Later, when my son asked how many fish we caught, I heard my husband answer “I could have sworn there were fifteen but I filleted only ten, I guess the other five jumped ship…”
Here, on the southwest coast of Norway, the cold days of winter are relatively short. The sun struggles from about the end of October until the middle of January to make any kind of significant appearance. There are some hours of daylight as it lingers on the horizon, but it’s never able to reach its full potential. It will however, make up for its shortcomings by working overtime during the summer months. That doesn’t necessarily mean the weather will be nice. As always we still have the cold Northern wind and lots of rain clouds to deal with.
Sometimes it’s hard to believe a beach girl such as myself ended up here (it must have been love).
I was suppose to be in school yesterday, studying Norwegian (one can never be too fluent) but for some reason my class was cancelled, or rather postponed. It was a beautiful but cold day, the temperature was -4 degrees Celsius, that’s about 20 degrees Fahrenheit. I decided to join some friends who were going over to the mainland for a walk along the old railway track. The trail takes you from the little town of Egersund to an even smaller place called Hellvik. There are a lot of twists and turns through the mountains and along the shore.
In some places we could see the island where we live, across the ‘fjord’.
We also walked through an old train tunnel, where giant icicles hung like daggers above our heads.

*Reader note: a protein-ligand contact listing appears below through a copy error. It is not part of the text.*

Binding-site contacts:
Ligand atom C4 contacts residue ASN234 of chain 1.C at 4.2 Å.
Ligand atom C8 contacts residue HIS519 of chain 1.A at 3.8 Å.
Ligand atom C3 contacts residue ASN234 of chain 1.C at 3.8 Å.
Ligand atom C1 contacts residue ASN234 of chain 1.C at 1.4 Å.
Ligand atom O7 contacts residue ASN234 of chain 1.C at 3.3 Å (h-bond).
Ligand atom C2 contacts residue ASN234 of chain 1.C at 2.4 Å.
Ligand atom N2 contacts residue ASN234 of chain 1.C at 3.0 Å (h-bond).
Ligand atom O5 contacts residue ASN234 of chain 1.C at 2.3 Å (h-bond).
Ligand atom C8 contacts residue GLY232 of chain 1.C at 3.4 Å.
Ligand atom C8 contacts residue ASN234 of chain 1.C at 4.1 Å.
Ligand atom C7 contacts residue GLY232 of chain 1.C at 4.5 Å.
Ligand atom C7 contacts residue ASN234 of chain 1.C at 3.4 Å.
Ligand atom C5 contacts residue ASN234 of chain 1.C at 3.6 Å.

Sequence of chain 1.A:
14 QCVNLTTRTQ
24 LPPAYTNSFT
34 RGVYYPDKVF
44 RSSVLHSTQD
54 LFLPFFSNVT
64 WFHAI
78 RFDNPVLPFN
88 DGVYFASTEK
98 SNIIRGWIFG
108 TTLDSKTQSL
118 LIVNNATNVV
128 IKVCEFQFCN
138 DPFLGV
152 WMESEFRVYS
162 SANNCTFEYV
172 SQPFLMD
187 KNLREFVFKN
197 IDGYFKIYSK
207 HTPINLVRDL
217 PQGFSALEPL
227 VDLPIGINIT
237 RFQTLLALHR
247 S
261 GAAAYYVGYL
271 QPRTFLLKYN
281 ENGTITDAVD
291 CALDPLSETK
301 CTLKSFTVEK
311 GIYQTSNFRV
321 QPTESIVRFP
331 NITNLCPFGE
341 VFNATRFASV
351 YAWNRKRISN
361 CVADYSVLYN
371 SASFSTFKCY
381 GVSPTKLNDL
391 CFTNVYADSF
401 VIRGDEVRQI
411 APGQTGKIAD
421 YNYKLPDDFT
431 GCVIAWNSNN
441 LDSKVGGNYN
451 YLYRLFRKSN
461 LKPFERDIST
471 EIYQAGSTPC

There was a sign posted outside which read, Enter at your own risk.
You can hardly take fifty steps in Norway without walking uphill, which can be absolutely exhausting, but at least you don’t have to worry about freezing. We walked for quite some time before taking a break between the rocks, in the sun. I could barely feel the sun on my face, but it was there, trying, and that’s good enough for me. It seems brighter days now lie ahead.
Robert Louis Stevenson (from A Child’s Garden of Verses, 1885)
Late lies the wintry sun a-bed,
A frosty, fiery sleepy-head,
Blinks but an hour or two, and then,
A blood-red orange, sets again.
Before the stars have left the skies,
At morning in the dark I rise,
And shivering in my nakedness,
By the cold candle, bathe and dress.
Close by the jolly fire I sit,
To warm my frozen bones a bit,
Or with a reindeer-sled, explore,
The colder countries round the door.
When I go out, my nurse doth wrap,
Me in my comforter and a cap,
The cold wind burns my face, and blows,
Its frosty pepper up my nose.
Black are my steps on silver sod,
Thick blows my frosty breath abroad,
And tree and house, and hill and lake,
Are frosted like a wedding cake.
I’m stuck inside today…
We got at least eight inches of snow dumped on us last night and I can’t get my car out of the garage. We live at the bottom of a very large hill and since it’s a private road, no one will be coming to plow. It’s even too slippery for me to walk up. My husband is out on an oil platform in the North Sea and my son is visiting friends in the Netherlands, so they can’t help. I tried to shovel a path for the dogs, because the snow was too deep for them to walk in. The snow was heavy, but after an hour of hard work I manage to dig out a little spot for them.
Right now, I’m just sitting here watching the boats go by…
But I guess it’s time to build a fire, make some tea and settle down with a good book, or maybe I’ll pop on a Jane Austen film…
It may just be a good day after all.